Quotable of the Year:
“I support the Great Lakes. They’re beautiful; they’re big, very deep.”
— President Donald Trump at his 2020 campaign kickoff in Grand Rapids in March
In the last days of 2019, the Advance is running a series of our best stories from a few of the many issues we cover, from the environment to the 2020 election. With more than 2,000 stories to choose from, it was hard to pare the list down.
Here’s our roundup of our top 2020 election stories:
The Advance covered every presidential candidate who stumped in Michigan in 2019 (and yes, we’re tired). Here’s a handy interactive guide to all the campaign stops of GOP and Democratic hopefuls, including those who have left the race.
President Trump kicked off his 2020 reelection campaign in Grand Rapids in March, where he announced he wouldn’t cut $300 million from the Great Lakes after all.
As 2019 wound down, Advance Editor Susan J. Demas argues that the last year of Democratic presidential campaigning has been less than inspiring, fueled by conventional wisdom about “electability.” And next year will be worse, as “any Dem nominee will be subjected to Hillary Clinton-style “But her emails” analysis, because that’s how both-sides journalism works.”
Last year was a banner year for progressive ballot proposals in Michigan, with measures legalizing marijuana, going after gerrymandering and expanding voting rights all passing easily. But the financial picture for 20020 initiatives isn’t looking as rosy.
The first Democratic presidential debate in Detroit in July featured moderators quizzing the candidates on a series of topics, including health care, immigration, climate change and more, frequently using moderate candidates as foils for progressives Bernie Sanders and Elizabeth Warren.
Frontrunner Joe Biden was at the center of the second Detroit debate. Moderators also asked several Michigan-centric questions, including what they would do to prevent future public health problems like the Flint water crisis.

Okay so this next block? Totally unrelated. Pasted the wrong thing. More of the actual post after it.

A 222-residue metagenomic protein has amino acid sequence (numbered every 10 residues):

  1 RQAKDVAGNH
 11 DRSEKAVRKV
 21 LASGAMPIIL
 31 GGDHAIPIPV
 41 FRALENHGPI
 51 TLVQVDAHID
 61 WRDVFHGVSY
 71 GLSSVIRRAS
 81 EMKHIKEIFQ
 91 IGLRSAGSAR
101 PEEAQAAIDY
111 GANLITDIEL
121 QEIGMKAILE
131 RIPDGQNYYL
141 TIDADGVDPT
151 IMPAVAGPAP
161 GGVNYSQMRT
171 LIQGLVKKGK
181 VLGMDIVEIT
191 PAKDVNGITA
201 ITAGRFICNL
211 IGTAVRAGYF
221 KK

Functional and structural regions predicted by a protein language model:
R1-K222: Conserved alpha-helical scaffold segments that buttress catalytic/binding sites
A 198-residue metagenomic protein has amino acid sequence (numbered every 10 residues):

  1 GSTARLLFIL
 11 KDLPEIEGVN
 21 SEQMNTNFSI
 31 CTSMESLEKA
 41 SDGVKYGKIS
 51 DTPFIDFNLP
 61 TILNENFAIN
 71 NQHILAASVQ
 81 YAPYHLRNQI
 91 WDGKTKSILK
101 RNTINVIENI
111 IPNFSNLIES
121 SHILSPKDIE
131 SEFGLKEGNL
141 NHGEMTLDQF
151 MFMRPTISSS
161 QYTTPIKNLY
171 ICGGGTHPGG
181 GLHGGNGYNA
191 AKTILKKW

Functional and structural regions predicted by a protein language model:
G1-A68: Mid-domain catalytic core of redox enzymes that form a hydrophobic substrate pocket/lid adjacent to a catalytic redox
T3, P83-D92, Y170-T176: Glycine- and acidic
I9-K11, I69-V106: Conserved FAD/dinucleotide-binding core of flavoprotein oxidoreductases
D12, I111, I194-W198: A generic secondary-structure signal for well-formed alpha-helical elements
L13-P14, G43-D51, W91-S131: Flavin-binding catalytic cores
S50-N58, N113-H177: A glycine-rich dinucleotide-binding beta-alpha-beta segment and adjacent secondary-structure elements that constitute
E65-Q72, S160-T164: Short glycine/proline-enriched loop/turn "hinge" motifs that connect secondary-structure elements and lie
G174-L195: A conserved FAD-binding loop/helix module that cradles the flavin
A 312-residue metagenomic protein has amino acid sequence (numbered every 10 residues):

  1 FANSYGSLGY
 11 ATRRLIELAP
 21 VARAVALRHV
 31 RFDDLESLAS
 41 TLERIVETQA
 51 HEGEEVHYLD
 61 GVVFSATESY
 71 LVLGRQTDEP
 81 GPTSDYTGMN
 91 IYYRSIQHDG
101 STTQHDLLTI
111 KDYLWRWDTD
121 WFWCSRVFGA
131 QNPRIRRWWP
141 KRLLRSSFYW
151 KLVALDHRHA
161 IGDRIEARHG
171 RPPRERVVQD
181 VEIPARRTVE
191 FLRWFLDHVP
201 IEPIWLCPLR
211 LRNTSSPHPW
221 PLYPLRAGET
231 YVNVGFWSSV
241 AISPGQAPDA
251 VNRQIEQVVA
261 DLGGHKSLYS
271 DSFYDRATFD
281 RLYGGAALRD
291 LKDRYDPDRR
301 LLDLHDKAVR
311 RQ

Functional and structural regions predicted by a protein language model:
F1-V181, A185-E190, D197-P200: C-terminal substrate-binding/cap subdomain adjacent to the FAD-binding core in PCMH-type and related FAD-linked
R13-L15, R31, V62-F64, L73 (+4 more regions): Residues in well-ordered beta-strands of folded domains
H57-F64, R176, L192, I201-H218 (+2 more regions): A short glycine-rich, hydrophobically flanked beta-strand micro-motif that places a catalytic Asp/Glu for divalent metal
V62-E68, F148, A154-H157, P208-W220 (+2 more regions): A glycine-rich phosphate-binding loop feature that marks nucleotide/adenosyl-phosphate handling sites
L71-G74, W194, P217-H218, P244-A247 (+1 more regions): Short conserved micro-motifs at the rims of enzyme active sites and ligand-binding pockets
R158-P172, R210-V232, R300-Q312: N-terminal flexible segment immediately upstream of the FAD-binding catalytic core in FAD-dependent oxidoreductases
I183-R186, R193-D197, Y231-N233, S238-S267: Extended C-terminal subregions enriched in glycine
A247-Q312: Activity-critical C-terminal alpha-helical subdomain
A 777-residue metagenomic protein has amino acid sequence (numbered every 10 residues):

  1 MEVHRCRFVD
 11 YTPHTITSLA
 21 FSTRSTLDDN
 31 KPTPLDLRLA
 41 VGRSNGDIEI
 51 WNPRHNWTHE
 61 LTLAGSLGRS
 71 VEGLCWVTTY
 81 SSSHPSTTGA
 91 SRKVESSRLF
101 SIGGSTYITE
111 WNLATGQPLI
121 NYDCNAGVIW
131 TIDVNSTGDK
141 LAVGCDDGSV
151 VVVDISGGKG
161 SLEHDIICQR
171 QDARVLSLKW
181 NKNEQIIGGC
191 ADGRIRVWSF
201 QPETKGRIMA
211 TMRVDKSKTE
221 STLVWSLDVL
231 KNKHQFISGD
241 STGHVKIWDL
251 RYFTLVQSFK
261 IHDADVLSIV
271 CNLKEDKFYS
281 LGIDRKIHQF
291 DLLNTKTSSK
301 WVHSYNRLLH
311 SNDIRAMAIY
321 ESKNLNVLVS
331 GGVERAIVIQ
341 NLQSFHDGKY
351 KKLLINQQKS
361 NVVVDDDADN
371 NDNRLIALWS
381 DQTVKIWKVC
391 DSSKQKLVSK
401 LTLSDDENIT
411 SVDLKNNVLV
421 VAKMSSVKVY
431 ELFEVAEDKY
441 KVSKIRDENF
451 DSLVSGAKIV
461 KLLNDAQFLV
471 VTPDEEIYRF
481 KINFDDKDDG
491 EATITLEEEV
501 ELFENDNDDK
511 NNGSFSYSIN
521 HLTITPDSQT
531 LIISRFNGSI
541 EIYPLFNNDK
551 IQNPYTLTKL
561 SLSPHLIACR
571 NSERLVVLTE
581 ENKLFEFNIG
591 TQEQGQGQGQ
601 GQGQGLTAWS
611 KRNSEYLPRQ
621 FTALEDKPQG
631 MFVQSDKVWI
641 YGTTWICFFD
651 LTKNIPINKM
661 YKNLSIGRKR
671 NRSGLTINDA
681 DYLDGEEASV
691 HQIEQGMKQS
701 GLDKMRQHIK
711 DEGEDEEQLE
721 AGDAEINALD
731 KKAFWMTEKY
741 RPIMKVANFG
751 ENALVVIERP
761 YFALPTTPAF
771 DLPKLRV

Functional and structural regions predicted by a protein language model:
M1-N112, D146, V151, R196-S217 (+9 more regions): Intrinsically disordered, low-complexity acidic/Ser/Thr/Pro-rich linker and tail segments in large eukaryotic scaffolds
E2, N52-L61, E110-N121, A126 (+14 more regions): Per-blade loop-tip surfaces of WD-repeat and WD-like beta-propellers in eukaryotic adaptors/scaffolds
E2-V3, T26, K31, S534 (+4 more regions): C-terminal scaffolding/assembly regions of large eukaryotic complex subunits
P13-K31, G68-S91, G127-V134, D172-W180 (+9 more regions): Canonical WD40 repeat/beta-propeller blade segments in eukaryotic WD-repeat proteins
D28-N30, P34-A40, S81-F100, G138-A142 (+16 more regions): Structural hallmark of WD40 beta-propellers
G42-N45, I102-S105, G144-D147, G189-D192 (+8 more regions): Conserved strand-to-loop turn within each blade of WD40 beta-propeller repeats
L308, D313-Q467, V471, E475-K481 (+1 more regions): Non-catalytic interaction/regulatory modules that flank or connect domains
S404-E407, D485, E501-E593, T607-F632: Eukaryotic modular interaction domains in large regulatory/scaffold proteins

Why do Trump and his allies brazenly accuse their enemies of what they’re doing? “It’s all about making liberal heads go “splodey,” as Sarah Palin, the former poet laureate of modern conservatism, once giggled,” Advance Editor Susan J. Demas argues.
At the NAACP national convention in Detroit, U.S. House Speaker Nancy Pelosi and former U.S. Senate candidate Stacey Abrams said that Democrats can’t forget about women and people of color in 2020.
Early on in the 2020 race, Attorney General Dana Nessel argued that women running for president aren’t getting the coverage of their male counterparts. Since then, two high-profile hopefuls, U.S. Sens. Kirsten Gillibrand and Kamala Harris, have dropped out.
Gretchen Whitmer was underestimated in 2018 by pundits and progressives. But she’ll be a force in 2020, as Michigan remains a must-win state.
Did you know there was a GOP presidential debate in Detroit? There was — minus Trump. Impeachment, the debt and environmental policy were all debated this fall.
You probably heard about Vice President Mike Pence’s eight-car motorcade disturbing Mackinac Island during a GOP conference this fall, but the rhetoric was far worse. Former Trump spokeswoman Sarah Huckabee Sanders intoned, “The chaos that will ensue — the destructive chaos that will take place if we allow the Democrats to win in 2020 — will be real.”
The Advance broke down a study from the Joint Center for Political and Economic Studies that looked at diversity in the staffs of senators running for president, and Sanders fared the worst.
Trump, himself, has only been to Michigan twice this year, but his campaign is hoping that red-meat visits from “celebrities” like Diamond & Silk, Charlie Kirk and Steve Bannon will keep Republicans stoked.
Although Michigan has been a hotbed of 2020 activity, most Democratic hopefuls have skipped the west side of the state. Team Trump has been all in trying to shore up his base, however.